Petz Hamsterz Life 2
I can't believe it's not shovelware (we're as surprised as you are).
I don't need to tell you about hamsters. You already know they make nice stuntmen and RC car drivers. Sadly, Ubisoft chose not to focus on these aspects, instead producing a virtual pet game for hamster enthusiasts. For better or worse they've successfully recreated the experience of caring for one of nature's many furballs in its natural cage environment, although it won't necessarily appeal to everyone. Then again, is it possible for hamsters to rival the appeal of Nintendo's poster child pet sim puppies? The odds are unlikely, and yet Petz Hamsterz Life 2 takes those odds and runs with them.
Things begin with your possibly retarded cousin coming over to have you care for a hamster he can't afford to keep around anymore. He may actually just be a hamster enthusiast (at least we'll hope he is), but as far as bad game writing goes, Petz Hamsterz Life 2 shoots itself in the foot. While there's not really a reason to gripe about dialog in a pet sim game, it's the only information relayed to players besides item descriptions. It just feels off. I swear to God, it's like hamsters are the only thing people ever talk to you about in this game. But the experience is what you make of it in the end.
The game isn't exactly a fast-paced one, which really is its biggest flaw (aside from the aforementioned lack of bottle rocket mini-games and such). Really, you'll spend most of your time watching a hamster go about its hamster business in its hamster cage, eating hamster food and running on a hamster wheel with little hamster decorations for added appeal. Actually, watching them run on a wheel 'til they fly off is kind of funny, but it is one of the small joys which those of you who aren't hamster or pet sim enthusiasts will find yourself partaking in should you ever play this game. Nonetheless, the beginning of the game is slow enough that it has the potential to turn off even the most avid children whose parents wouldn't buy an actual hamster.
The first few hours involve your hamster going about its business, becoming happy and rewarding you with the game's currency in the form of stars. During this time, players will become acclimated with the menu-based interactions, find their way to their cousin's house in order to let your hamster play with his for a while, go to the pet store to buy hamster necessities and extra junk to spoil the little guy (or girl), rearranging the cage, and micromanaging hamster stuff. After a while, or at least until you've got enough stars to buy another hamster, things get interesting. Your hamster can become friends with other hamsters, developing hamster relationships and even taking that relationship to the next hamster level by moving in and developing a mutual basis on sharing foodstuffs and water. Things don't actually get that deep, since you're in charge of everything, but it's hard to ignore an overwhelming feeling of watching yourself grow up as a hamster.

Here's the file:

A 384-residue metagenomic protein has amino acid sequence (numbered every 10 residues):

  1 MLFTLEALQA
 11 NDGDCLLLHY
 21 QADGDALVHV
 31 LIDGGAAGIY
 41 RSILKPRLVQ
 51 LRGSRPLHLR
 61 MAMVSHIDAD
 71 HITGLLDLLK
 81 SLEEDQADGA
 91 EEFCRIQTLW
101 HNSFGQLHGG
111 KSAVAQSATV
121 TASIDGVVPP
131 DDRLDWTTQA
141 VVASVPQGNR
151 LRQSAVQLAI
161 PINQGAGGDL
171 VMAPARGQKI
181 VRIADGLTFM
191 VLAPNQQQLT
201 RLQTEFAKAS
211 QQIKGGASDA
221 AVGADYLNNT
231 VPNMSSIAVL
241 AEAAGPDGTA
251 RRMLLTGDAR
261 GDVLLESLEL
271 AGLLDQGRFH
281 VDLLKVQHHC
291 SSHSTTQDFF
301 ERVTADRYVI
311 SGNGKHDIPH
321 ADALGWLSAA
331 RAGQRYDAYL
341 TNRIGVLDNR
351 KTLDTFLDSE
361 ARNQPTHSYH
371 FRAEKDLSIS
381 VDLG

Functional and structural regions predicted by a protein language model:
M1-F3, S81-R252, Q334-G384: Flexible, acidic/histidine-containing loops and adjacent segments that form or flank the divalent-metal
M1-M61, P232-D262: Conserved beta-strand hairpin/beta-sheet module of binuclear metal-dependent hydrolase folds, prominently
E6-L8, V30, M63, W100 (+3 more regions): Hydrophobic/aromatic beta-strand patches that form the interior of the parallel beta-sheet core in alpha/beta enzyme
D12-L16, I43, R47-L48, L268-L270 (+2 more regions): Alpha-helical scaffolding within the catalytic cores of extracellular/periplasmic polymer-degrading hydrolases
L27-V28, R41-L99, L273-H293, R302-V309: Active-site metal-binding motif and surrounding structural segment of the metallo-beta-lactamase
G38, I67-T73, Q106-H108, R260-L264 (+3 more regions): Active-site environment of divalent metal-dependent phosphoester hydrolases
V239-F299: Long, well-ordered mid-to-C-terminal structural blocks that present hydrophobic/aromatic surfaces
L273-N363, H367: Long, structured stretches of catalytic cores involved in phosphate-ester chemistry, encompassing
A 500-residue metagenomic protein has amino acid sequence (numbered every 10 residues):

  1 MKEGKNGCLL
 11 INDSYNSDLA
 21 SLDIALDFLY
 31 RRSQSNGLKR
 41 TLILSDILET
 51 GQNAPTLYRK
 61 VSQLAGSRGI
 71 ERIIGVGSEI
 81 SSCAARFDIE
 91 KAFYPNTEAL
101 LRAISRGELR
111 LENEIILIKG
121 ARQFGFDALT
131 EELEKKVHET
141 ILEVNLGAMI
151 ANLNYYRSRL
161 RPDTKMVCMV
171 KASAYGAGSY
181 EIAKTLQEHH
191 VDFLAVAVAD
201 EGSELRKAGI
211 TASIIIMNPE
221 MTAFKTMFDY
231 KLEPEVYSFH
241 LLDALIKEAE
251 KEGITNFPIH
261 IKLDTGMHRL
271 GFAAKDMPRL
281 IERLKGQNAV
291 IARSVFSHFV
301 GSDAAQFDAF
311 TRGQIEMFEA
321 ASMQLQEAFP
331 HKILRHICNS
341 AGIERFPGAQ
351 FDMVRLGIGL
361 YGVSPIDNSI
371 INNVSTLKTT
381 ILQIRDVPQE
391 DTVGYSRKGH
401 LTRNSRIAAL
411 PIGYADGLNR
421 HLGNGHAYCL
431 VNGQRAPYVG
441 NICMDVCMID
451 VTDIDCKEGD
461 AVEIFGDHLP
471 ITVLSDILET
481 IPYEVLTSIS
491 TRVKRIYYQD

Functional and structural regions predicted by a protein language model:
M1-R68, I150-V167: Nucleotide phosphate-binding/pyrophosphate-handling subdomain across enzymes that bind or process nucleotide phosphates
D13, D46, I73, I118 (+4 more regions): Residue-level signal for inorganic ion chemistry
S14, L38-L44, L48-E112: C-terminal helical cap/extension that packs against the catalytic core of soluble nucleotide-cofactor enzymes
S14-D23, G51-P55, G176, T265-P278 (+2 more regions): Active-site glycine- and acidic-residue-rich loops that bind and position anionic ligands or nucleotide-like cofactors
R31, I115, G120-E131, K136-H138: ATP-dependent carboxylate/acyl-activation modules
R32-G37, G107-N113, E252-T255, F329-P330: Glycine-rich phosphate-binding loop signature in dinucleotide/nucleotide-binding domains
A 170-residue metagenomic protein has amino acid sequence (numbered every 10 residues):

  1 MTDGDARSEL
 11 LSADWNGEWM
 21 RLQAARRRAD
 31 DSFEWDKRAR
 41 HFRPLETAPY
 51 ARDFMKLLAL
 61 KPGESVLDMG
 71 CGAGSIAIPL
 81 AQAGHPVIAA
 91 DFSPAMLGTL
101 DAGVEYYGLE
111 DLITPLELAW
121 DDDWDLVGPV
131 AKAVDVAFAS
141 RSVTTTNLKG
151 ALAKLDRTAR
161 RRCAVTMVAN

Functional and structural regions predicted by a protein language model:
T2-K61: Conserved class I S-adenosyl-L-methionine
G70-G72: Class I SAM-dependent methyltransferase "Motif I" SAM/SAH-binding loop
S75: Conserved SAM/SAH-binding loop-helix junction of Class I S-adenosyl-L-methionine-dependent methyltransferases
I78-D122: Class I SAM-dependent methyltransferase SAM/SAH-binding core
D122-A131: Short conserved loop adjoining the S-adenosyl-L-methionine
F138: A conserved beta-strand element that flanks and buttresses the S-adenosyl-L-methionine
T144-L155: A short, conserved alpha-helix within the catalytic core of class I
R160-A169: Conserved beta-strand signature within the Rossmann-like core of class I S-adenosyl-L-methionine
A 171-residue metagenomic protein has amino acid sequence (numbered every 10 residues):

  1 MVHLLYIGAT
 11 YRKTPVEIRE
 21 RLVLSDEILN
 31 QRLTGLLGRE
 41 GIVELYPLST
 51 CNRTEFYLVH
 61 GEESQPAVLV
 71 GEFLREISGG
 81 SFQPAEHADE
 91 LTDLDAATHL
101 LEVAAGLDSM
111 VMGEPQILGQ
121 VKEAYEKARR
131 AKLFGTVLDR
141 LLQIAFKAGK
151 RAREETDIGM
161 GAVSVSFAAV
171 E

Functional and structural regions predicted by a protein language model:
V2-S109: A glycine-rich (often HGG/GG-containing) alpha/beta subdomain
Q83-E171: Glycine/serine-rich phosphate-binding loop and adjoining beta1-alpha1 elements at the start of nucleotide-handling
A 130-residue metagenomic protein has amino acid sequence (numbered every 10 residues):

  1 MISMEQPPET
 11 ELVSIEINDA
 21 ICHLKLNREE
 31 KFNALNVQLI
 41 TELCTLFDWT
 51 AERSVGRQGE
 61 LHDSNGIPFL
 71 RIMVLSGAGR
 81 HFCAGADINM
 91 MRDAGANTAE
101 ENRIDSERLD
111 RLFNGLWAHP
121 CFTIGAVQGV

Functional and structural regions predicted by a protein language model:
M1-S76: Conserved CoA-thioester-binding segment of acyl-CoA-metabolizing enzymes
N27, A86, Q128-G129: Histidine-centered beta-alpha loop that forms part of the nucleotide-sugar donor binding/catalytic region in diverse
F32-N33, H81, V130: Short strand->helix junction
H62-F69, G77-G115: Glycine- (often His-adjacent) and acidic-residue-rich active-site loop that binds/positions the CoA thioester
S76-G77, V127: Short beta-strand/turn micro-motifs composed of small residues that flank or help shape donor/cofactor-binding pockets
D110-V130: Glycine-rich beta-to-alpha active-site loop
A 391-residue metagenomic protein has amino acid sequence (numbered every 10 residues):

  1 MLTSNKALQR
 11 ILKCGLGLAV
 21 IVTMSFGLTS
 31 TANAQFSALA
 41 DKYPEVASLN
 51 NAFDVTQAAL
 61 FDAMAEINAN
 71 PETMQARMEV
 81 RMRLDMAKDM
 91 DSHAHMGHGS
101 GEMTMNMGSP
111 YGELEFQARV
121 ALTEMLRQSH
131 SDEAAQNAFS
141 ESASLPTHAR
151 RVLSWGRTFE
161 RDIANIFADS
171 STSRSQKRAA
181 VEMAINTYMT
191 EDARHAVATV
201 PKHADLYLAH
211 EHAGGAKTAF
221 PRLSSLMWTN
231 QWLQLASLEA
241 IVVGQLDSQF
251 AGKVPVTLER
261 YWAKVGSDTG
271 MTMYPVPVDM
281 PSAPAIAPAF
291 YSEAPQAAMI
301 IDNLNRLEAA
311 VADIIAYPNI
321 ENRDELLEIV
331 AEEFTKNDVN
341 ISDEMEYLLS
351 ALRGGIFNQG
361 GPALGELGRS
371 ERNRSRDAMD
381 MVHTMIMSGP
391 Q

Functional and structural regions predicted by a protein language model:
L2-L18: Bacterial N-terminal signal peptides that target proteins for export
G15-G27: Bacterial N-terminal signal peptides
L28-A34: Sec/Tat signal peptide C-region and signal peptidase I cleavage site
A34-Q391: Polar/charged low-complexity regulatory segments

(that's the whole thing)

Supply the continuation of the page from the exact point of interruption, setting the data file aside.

One of the cooler bits is the ability to have hamsters mate, breeding offspring that look oh-so cute around their mommies. Unfortunately it doesn't really open up any new doors for the game as far as ingenuity goes, you've just got a free hamster now. There's also the option to interact with other people (and I'm sure this won't be a problem for a fair portion of children), as players can link up with another person's DS to let their hamsters hang out and check out what friends' cages look like. However, if you take your hamster out too much, to real or in-game character's houses, they'll get fussy. Although the instruction booklet and game do a decent job at guiding you along the fine line of spending time with your hamster and keeping it happy, I'm not sure if I've ever seen a moodier virtual animal. If you're not patient then you'll quickly turn down the path of a bad owner who the hamster zaps with lightning... no, I'm not kidding, they really will shock you.
Ubisoft's Petz Hamsterz Life 2 is a great game for those who love virtual pets and have the patience to muscle through the game's beginning. It will eventually grow on you, at least a little bit, but rest assured that it isn't a game that will appeal to the massive audience which Nintendogs pulled from thin air several years ago. There's longevity here, and the controls are all competent, as well as the game having a few secrets to unlock by exploring its ins and outs, but overall will only entertain its target audience for the most part. It doesn't look or sound particularly outstanding, and has an overall mundane feeling unless you're into this stuff, in which case I'd call it relaxing. For those on the fence or parents in general, consider spending less on a rental. Better yet, buy a real hamster instead; they're like little people you can put into fantastic scenarios.
What's Hot: Moderately deep simulation; should be appreciated by hamster enthusiasts and youngsters
What's Not: Ho-hum presentation; nothing spectacular going on here